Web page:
Soil type is an important area to consider when growing cannabis. In fact, it is the most important part of the decision process.
After factoring in the tips presented in last month’s article, you need to consider the type of soil to grow in. The decision will reflect the level of commitment in the grow project and the amount of time that can be put into the soil. It is kind of like looking for a car: do you want one from the factory, fully loaded and ready to go, or are you looking for a project car to build from the ground up?
Pre-bagged Soil. In today’s market, a grower can find pre-bagged soils offered by multiple companies. Most of these soils require little attention at first. They are a great choice for those who don’t have a lot of time, and they will deliver good results.
Premixed Bulk Soil. This kind of soil is the same as pre-bagged, but is available in bulk. Soil companies pre-mix different soils and amendments to create a premium growing blend that is built around the plants’ growing needs. This is also a great way to go. Although it is more expensive, most of the work is already done for the grower.
The only caveat is that the bulk soil company must protect the soil from bugs and contamination. To ensure that this occurs, always investigate how the soil is cared for. Look at whether the soil is on a clean, concreted floor, and not directly on the ground.
If you choose either pre-bagged or bulk, pre-mixed soil, at some point down the road, new amendments must be added back into the soil, putting life back into it. Soil life does not last forever, and depends on how the soil was treated through the grow season. At some point, be prepared to bring fresh bagged or pre-blended soil into the grow or replace or re-amend the original soil.
Living Soil. My favorite is living soil. This is similar to the project car that requires lots of time and work. The benefits are huge, in the long run, and I believe that the results will surpass those of any other soils out there on the market. This is an area for experienced growers and horticulturists.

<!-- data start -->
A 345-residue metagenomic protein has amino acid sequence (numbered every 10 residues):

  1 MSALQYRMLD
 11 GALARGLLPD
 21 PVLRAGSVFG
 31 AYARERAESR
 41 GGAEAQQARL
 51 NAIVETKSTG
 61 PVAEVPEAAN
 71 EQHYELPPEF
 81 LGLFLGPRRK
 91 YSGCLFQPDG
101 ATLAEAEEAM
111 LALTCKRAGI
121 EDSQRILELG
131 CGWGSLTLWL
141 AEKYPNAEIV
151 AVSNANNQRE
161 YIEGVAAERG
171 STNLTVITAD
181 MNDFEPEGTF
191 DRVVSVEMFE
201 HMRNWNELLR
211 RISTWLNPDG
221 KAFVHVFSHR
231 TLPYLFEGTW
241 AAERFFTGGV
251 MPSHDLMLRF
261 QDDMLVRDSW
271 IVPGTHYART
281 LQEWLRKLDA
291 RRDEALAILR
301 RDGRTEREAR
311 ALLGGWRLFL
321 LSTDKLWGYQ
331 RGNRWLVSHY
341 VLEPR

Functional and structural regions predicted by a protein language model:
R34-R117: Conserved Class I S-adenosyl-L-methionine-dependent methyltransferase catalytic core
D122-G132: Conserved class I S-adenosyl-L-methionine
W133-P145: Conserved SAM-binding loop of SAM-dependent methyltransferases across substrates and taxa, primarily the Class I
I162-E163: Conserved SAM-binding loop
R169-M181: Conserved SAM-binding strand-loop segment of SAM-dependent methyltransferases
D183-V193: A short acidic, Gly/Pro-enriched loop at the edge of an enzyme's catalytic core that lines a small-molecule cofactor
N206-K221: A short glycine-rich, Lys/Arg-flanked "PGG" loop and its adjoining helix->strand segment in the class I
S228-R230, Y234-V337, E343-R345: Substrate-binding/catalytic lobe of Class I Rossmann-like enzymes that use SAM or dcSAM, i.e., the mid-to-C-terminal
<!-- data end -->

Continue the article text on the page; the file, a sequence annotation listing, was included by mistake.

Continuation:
For those who are new to the area, I recommend that you take the time to do the research and to get an experienced person to help teach you how to build the soil correctly. Those who choose to teach themselves as they go should be be prepared for failure. That is part of the process, but out of that failure will come experience, knowledge, and, hopefully, success. Using living soil takes a lot of time, hard work, research, determination, and a positive attitude.
Living soil is cheaper in the long run, and I believe it provides a better product overall. If used properly, this method leaves a zero footprint and, in fact, gives back to our environment. It’s a take-and-give process to balance the surrounding environment.
Amended Built Soil. The second most common soil used today is amended, built soil. It is made by purchasing a base soil, such as good potting soil, as a foundation and simply mixing in amendments to give the soil a variety of food types that it will provide to the plant. I used to grow this way and have grown a lot of great crops with this method. This method does require some attention, but not as much time. It is essential when growing this way that you do the research and know about the amendments and how that plant absorbs those amendments.
Make sure that all amendments are blended into the soil really well, to avoid pockets (or as we call them hot pockets) or concentrated areas, which can have a seriously negative effect on the cannabis plants. The downside to this method is the impact on the environment if not done correctly. It is important to understand how to minimize that impact by take the proper steps to avoid runoff from the soil. Proper planning and setting up proper buffer zones around the garden will reduce the damage.
Check out the April issue for Part 3.